KUALA LUMPUR, May 11 — The palm oil plantation sector, one of the nation’s significant economic contributors, is at breaking point owing to a serious manpower shortage.

This is following the government’s yet to be fulfilled efforts to bring in some 32,000 foreign workers, with fruit harvesters in palm oil estates especially at a critical stage, The Star reported, quoting the Malaysian Palm Oil Association (MPOA) chief executive officer, Datuk Nageeb Wahab.

The report said that many plantation companies have been waiting in vain for the arrival of foreign workers since late last year.

“While I don’t see this happening soon, I believe that the approval (for foreign workers) has been expedited by the government.


“The onus now is for the plantation companies to start sourcing for their estate workers,” Nageeb reportedly said, adding that most plantation companies are at risk of losing between 15 and 25 per cent of production this year, and are likely to fall to last year’s production shortfall.

MPOA represents about 70 per cent of privately-owned palm oil plantations in the country, covering about 40 per cent of total planted areas, the report added.

MPOA members include major plantation companies such as Kuala Lumpur Kepong Bhd, IOI Corp Bhd, Sime Darby Plantation Bhd and FGV Holdings Bhd.


Nageeb added that most local planters’ 30 to 40-day harvesting intervals were now the norm versus the 10 to 15-day intervals previously.

He said that the labour shortage has impacted planters’ yields and output in their estates, and this has stopped many plantation companies from fully optimising the record-high crude palm oil (CPO)  prices averaging at RM6,300 per tonne in the first four months of 2022.

The Star reported that the plantation sector reaped RM106.5 billion in revenue in 2021, compared with RM73bil in 2020, thanks to the soaring CPO prices.

“Actually, the sector could have reaped an additional RM30 billion in revenue (in 2021) if not for the acute worker shortage,” said Nageeb

The Star also reported United Plantations Bhd recently warning that the acute labour shortage in the sector has now reached a breaking point in several plantation companies.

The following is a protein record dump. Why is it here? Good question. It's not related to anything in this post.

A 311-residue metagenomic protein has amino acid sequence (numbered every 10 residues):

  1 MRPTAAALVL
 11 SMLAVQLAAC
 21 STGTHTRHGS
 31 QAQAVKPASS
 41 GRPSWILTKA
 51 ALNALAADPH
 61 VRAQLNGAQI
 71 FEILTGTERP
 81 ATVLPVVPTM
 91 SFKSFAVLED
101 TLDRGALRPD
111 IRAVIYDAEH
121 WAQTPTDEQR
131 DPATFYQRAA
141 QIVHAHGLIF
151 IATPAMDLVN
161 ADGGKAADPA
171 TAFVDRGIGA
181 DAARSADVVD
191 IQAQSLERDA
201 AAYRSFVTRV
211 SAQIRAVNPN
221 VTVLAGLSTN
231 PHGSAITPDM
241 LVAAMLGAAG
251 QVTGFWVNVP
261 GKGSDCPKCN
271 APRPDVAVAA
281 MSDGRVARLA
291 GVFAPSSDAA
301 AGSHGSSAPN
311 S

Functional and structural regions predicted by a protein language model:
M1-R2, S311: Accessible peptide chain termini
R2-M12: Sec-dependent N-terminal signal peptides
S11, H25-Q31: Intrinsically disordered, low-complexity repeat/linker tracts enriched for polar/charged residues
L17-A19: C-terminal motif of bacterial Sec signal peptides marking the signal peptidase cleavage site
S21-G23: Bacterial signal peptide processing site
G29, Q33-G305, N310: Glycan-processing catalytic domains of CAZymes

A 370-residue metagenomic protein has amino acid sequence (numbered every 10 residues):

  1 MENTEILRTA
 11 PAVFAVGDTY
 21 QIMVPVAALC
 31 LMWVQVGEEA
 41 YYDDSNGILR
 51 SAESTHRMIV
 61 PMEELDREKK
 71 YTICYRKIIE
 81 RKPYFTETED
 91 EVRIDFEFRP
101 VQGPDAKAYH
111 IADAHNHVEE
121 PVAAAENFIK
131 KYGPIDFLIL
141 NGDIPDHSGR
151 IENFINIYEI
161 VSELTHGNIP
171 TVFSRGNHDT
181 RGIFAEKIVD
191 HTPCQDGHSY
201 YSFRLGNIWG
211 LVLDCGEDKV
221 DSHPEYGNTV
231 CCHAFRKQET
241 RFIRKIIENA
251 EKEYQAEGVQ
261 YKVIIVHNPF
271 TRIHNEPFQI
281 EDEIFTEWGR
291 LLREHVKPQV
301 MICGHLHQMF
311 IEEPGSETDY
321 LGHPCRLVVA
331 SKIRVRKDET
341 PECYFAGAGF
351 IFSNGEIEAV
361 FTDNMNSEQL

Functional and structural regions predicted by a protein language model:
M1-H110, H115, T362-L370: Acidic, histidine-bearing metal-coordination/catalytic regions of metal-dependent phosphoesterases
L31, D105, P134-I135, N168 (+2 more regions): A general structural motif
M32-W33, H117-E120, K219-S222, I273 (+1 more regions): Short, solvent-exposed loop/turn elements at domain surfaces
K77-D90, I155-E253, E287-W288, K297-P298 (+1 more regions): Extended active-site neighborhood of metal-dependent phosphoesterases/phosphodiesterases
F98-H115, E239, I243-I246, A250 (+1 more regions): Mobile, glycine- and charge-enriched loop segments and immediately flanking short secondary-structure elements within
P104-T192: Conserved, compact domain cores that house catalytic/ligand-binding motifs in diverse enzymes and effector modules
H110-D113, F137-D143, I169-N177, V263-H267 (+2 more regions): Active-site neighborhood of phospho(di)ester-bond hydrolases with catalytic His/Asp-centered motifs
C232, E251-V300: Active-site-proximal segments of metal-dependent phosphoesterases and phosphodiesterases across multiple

“If the government does not provide an urgent yet safe avenue to recruit guest workers, it will become impossible to avoid serious crop losses in 2022,” said an unnamed representative of the company.

Although the government has introduced the recruitment of guest workers into Malaysia, United Plantations said the main challenge lies is expediting the process, including providing them with work permits, vaccinations and meeting other important pre-conditions.

“It is therefore not a measure that will create relief in the second quarter of 2022 and, in the best case, the industry will only likely feel the positive impact of this by the end of the first quarter of next year,” the unnamed spokesperson added.

In February, Plantation Industries and Commodities Minister Datuk Zuraida Kamaruddin said that Malaysia will increase its palm oil production this year following a 5 per cent decline last year, due to a Covid-19 pandemic-induced labour shortage.

In an interview with national news agency Bernama, she said that thousands of new plantation workers will be hired from Bangladesh, India and Indonesia to make up for the shortfall as demand for Malaysian palm oil continues to grow.

“Malaysia will be able to supply more palm oil [to overseas markets] when the labour shortage is addressed. We plan to bring in 32,000 more foreign workers,” she said.

Malaysia is the second largest palm oil producer in the world after Indonesia, exporting over 44 per cent of the total palm oil exported globally.

In 2020, according to the Malaysian Palm Oil Council (MPOC), Malaysia accounted between 25.8 per cent and 34.3 per cent of world’s palm oil production and exports, respectively. Malaysia accounted for 9.1 per cent and 19.7 per cent of the world’s total production and exports of oils and fats respectively, for the same year.